I couldn’t help myself…had to go out in the backyard this morning to photograph some of the beautiful new May flowers. The daffodils and tulips are all gone, but some new beauties have sprouted up instead.
Category Archives: Plants and Flowers
The lily pads (water lilies) in our backyard pond have been so pretty lately. They seem to change their appearance constantly, depending on the angle and intensity of the sun. I thought I’d share a few photos.
Flowers and fences just naturally seem to go together. These pink blooms are from a rose of sharon bush that grows alongside the neighbor’s picket fence. In the few days since I took this photo, the bush has exploded with even more blossoms. A rose of sharon bush with white flowers grows right next to this one.
Visit Life According to Jan and Jer to see more Friday’s Fences photos.
I spotted these purple coneflowers (echinacea) growing alongside a split rail fence in a nearby park. Since these are one of my favorite wildflowers I had to take a photo. Visit Life According to Jan and Jer to see more Friday’s Fences photos.
Not only have these two tree trunks grown closely together, side-by-side, but they have mimicked the curves and bends of each other. It almost looks like they are doing some kind of arboreal dance! This photo was taken along the Delaware & Raritan Canal in New Jersey. See other photo interpretations of the “Close” theme at: Weekly Photo Challenge.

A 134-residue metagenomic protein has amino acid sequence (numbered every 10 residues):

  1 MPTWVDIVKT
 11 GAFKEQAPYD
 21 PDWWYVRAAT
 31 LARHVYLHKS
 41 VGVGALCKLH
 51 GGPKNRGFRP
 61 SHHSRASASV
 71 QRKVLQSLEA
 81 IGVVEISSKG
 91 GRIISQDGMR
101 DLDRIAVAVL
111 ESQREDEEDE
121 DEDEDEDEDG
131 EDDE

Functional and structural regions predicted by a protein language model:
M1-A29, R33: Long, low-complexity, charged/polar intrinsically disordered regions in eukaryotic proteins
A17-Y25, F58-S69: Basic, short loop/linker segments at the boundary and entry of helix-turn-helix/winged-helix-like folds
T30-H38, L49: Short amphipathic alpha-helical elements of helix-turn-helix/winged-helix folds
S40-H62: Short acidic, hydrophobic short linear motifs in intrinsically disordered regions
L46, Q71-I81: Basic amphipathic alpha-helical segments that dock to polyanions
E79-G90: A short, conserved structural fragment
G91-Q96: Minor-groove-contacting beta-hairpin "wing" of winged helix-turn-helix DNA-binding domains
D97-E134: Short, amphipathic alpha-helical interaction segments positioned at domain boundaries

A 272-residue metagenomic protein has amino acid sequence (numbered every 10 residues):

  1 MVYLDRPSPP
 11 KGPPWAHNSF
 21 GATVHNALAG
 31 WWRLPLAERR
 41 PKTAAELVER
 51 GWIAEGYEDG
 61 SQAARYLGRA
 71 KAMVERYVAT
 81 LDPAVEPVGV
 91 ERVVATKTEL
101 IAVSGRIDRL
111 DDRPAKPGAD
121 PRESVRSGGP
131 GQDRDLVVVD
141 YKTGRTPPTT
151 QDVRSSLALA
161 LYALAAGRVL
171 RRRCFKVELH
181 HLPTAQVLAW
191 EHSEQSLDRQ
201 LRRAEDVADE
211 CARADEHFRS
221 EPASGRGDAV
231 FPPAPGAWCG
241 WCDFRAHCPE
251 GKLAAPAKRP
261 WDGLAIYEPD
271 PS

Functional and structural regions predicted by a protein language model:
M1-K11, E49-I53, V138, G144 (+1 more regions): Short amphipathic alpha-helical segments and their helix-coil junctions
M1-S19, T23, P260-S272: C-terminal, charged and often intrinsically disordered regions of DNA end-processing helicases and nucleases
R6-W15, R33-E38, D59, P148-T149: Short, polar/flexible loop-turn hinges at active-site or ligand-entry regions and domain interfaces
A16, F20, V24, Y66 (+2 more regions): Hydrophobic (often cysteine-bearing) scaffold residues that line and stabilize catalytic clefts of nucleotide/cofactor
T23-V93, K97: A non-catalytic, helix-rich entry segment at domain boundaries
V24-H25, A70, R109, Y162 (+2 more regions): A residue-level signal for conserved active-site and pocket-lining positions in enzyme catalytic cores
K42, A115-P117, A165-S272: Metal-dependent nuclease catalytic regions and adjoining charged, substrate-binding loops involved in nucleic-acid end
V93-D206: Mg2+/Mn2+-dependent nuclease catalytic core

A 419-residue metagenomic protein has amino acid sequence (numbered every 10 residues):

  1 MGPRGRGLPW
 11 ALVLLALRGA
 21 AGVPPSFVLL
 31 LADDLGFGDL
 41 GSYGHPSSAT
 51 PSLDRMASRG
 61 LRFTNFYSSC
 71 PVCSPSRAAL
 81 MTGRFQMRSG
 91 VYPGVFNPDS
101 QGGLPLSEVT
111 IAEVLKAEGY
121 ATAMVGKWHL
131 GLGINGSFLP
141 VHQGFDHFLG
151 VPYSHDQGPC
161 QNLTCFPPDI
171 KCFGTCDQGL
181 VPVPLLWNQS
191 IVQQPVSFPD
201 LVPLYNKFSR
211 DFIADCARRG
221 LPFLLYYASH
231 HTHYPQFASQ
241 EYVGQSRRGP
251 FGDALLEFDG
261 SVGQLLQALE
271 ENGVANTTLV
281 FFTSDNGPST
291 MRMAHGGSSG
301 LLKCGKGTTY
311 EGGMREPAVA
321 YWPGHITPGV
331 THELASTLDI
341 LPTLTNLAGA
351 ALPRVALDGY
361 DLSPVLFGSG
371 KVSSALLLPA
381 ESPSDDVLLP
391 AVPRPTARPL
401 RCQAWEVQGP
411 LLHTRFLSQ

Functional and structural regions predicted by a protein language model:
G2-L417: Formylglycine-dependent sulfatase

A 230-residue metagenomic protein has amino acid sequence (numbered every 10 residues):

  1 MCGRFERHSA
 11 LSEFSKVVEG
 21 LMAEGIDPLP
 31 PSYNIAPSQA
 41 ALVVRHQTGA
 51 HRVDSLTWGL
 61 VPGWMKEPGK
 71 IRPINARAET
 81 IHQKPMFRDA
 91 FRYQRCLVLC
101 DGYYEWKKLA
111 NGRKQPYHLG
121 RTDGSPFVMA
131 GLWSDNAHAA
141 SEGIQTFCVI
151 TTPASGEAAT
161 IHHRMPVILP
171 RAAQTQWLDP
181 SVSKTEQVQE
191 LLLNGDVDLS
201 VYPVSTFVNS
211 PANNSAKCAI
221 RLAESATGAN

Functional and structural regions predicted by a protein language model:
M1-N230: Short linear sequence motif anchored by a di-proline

Everything seems to be blooming at once. Thought I’d share a few photos of flowers that have bloomed this week in our yard.
Have you ever seen a super-sized tree of unnatural height that looks completely out of place? It towers high above all the other trees near it. Although it’s trying to fit in, it sticks out like a sore thumb and calls attention to itself. You won’t find this tree in a field guide. I’m referring to cell phone towers that are masquerading as trees.
The first time I saw one of these tree towers, I was dumbfounded. The shape was unnatural and completely disproportionate. The branches were awkwardly positioned. These “trees” are reminiscent of a worn-out, artificial Christmas decoration that should be kept unopened in the corner of someone’s attic. I admire the attempt to blend in a man-made object with the natural surroundings, but I think these pseudo-trees don’t look very real. Who knows though? Maybe the birds like the extra-high vantage point.
Decorated utility boxes are another man-made object demanding our attention. They don’t blend in with the natural environment because they are painted with loud, brightly-colored flowers or other abstract art. When I’m negotiating a busy intersection, I find it unnerving to see a large, psychedelic-colored ‘tissue box’ out of the corner of my eye. Your brain is forced to try to decipher the meaning of the artwork, instead of observing the traffic signal and watching out for pedestrians. Although they can be pretty, these elaborately painted utility boxes distract me and scream for my attention in Technicolor. If kept their normal shade of silver-gray, they wouldn’t really be noticeable. To be fair, the use of bright colors is probably a deterrent to graffiti and the boxes do give local artists a canvas for expression.